- The Washington Times - Tuesday, July 29, 2003

On July 17, Republican Sens. Elizabeth Dole of North Carolina and Lindsey Graham of South Carolina and Democratic Sens. Evan Bayh of Indiana and Charles Schumer of New York, co-signed a letter asking Treasury Secretary John Snow to investigate whether China is manipulating its currency to gain a trade advantage in the American market. The day before, Federal Reserve Chairman Alan Greenspan had warned China on the same issue while testifying before the Senate Committee on Banking, Housing, and Urban Affairs.

The House Appropriations Subcommittee on Commerce, State and the Judiciary held a hearing in May on “How Trade with China Affects American Manufacturing.” At that hearing, the National Association of Manufacturers projected that in five years, the U.S. trade deficit with China would triple to more than $330 billion if current trends continued. Based on the first half of this year, the 2003 deficit with China will reach $120 billion, the largest and most lopsided deficit in the U.S. trade accounts.

Since 1997, the U.S. trade position has deteriorated dramatically. That was the year of the global financial crisis that started in Asia, then spread to Russia and Latin America. That 1997 crisis threw many countries into recessions from which they have not recovered. The result has been smaller export markets for American goods and more aggressive efforts by distressed foreign producers to dump their goods into the U.S. market.

China, however, has escaped the global downturn. In June, Chinese exports rose 33 percent from a year earlier to $34.5 billion, while production increased 17 percent, according to Beijing. The median forecast of economists surveyed by Bloomberg News was for growth of 27 percent in exports and a 13 percent rise in factory output.

China set world events in motion when it devalued its currency in 1994, giving it a decided advantage over its trade rivals on the Pacific Rim. Driven to the wall, a wave of devaluations swept through these other states, but in a disruptive rather than a planned fashion. Ernest H. Preeg of the Manufacturers Alliance and the Hudson Institute has estimated that the Chinese yuan is as much as 40 percent below market value. But Beijing has intervened on a massive scale to keep the yuan from being valued by the market.

China is able to use the profits from its successful trade policy to maintain its advantage. Its trade surplus gives it the dollar reserves it needs for financial intervention. Between 1997 and March, 2003, its dollar reserves grew from $140 billion to $316 billion. It can invest these funds in U.S. Treasury debt, which is being issued at a brisk pace due to the expanding federal budget deficit. The budget deficit is largely the result of the slow American economic recovery, which in turn is hampered by the trade deficit. Thus the “twin deficits” (trade and budget) work together for Beijing’s benefit.

And when China is involved, the dangers are not just commercial. Beijing’s strategy to undermine American industry while building up its own manufacturing base also works to shift the balance of power in Asia. So does undermining U.S. finances with the “twin deficits” and beating down neighboring states in trade battles.

In the seminal Chinese treatise on modern strategy “Unrestricted War” by People’s Liberation Army Cols. Qiao Liang and Wang Xiangsui published in 1999, the unfolding financial crisis is compared to military conflict: “Economic prosperity that once excited the constant admiration of the Western world changed to a depression, like the leaves of a tree that are blown away in a single night by the autumn wind. After just one round of fighting, the economies of a number of countries had fallen back 10 years. What is more, such a defeat on the economic front precipitates a near collapse of the social and political order. The casualties resulting from the constant chaos are no less than those resulting from a regional war.”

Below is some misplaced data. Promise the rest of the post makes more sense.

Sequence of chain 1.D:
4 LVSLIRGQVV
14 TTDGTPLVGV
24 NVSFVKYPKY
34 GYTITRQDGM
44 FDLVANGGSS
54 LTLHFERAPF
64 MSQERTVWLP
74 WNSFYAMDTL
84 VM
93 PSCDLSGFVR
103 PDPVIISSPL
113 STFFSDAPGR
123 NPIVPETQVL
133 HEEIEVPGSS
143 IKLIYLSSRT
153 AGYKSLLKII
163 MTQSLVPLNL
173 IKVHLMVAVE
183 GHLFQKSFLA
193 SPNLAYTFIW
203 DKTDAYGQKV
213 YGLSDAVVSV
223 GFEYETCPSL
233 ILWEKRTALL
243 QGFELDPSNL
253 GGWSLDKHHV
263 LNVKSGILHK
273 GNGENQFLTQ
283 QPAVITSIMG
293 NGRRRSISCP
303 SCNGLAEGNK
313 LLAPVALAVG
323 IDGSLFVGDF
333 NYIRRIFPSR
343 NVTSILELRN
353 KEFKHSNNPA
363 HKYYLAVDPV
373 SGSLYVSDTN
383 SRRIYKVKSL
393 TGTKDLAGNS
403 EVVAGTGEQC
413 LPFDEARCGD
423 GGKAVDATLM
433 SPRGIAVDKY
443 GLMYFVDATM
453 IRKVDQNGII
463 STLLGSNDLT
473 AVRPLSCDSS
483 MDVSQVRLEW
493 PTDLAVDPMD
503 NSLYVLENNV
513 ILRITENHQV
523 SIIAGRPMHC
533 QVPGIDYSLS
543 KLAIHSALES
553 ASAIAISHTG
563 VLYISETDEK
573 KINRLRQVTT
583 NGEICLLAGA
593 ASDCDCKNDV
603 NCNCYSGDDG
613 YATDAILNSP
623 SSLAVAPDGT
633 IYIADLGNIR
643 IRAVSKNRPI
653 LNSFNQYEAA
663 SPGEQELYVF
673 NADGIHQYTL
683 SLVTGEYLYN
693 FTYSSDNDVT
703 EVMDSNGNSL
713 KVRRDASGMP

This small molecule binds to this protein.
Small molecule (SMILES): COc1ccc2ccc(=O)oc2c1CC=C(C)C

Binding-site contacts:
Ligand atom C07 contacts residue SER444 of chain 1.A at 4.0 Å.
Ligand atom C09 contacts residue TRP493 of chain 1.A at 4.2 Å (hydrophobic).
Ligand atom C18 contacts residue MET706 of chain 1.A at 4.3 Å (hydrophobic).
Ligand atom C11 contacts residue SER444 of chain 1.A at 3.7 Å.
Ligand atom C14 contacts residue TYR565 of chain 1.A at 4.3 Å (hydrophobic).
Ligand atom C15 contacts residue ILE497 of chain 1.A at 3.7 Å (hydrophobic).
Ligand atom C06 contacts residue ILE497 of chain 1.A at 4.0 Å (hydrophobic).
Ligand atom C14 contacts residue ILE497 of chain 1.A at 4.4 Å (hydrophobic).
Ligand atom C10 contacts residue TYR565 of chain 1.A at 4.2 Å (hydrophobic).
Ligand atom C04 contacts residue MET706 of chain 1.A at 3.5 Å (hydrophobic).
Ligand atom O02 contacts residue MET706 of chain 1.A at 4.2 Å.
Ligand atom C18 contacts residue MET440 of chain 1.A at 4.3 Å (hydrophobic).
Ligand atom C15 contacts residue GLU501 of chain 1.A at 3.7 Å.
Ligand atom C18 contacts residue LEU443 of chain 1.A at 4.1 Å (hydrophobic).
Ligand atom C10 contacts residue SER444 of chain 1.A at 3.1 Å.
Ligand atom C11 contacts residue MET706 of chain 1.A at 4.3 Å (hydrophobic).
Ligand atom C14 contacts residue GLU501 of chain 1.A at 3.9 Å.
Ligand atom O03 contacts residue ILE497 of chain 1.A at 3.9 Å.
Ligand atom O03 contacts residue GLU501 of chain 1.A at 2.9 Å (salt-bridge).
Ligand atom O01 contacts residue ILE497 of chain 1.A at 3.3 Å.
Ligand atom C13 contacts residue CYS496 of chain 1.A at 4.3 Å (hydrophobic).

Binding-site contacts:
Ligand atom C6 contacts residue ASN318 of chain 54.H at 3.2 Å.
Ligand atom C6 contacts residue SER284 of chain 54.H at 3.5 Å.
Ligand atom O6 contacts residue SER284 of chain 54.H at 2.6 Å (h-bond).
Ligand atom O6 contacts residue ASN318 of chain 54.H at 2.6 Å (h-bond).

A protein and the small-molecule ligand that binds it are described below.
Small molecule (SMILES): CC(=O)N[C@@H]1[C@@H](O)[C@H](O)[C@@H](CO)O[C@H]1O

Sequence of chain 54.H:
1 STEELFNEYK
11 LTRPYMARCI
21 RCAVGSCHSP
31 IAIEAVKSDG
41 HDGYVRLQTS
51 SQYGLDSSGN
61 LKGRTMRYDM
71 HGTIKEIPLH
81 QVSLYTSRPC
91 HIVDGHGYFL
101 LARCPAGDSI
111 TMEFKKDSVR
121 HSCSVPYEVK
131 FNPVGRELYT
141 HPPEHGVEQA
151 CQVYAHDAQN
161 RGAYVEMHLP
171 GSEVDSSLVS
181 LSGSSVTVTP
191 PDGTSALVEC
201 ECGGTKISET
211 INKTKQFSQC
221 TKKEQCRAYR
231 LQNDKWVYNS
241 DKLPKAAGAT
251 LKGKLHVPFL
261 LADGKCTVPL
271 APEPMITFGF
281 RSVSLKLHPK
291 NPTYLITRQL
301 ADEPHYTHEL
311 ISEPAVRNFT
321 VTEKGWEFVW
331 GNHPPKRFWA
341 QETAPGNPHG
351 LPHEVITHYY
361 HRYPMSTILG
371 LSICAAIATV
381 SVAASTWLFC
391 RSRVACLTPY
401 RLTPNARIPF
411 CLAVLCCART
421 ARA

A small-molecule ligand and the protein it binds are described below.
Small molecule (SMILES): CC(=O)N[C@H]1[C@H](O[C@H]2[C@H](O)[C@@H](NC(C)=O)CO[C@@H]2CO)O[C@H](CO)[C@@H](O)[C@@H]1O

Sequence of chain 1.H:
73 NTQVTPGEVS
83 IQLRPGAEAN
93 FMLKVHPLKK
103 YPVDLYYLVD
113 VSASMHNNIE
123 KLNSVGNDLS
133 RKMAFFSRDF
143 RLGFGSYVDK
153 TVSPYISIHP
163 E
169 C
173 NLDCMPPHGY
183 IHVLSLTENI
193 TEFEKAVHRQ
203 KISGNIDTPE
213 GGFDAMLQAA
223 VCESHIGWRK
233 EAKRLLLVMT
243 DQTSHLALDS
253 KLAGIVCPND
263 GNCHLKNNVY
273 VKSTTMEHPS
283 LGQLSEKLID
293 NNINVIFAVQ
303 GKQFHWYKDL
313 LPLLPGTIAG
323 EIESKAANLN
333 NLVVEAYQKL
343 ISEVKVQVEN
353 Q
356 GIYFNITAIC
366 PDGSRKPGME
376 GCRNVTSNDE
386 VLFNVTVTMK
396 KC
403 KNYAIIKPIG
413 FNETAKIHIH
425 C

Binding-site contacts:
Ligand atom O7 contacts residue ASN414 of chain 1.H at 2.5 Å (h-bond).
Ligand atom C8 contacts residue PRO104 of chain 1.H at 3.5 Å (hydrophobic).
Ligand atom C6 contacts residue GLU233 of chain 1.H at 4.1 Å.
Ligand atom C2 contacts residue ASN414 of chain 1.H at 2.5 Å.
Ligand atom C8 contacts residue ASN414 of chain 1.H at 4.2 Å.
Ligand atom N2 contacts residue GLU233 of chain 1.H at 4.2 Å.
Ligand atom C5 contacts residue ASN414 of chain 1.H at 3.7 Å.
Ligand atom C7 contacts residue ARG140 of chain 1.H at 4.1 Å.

It is also argued in “Unrestricted War” that to attack another country’s economy, the aggressor “must adjust its own financial strategy, use currency revaluation or devaluation as primary, and combine means such as getting the upper hand in public opinion and changing the rules sufficiently to make financial turbulence and economic crisis appear in the targeted country or area, weakening its overall power, including its military strength.” A weak American economy and rising budget deficits make it more difficult to provide the funds to modernize or expand the overstretched U.S. military, or to pay for overseas combat operations, or to finance nation-building in places like Iraq and Afghanistan.

Indeed, if economic troubles can bring “a near collapse of the social and political order,” would it not be to Beijing’s benefit to see the strong and assertive President George W. Bush defeated for re-election in 2004? Despite winning the 1991 Gulf war, the elder President Bush was defeated for re-election because of a recession. His defeat brought forth President Bill Clinton, who followed an appeasement policy toward China. Beijing’s strategists may have more in mind than just the economic gains from trade.

Unfortunately, despite the increased attention being paid in Washington to the impact of trade on the American economy, there has yet to be the kind of integration of international economics into U.S. global strategy that is found in Chinese writings. Until that happens, American officials will find it difficult to move beyond just voicing complaints to taking effective counteraction.

William R. Hawkins is senior fellow for national security studies at the U.S. Business and Industry Council.


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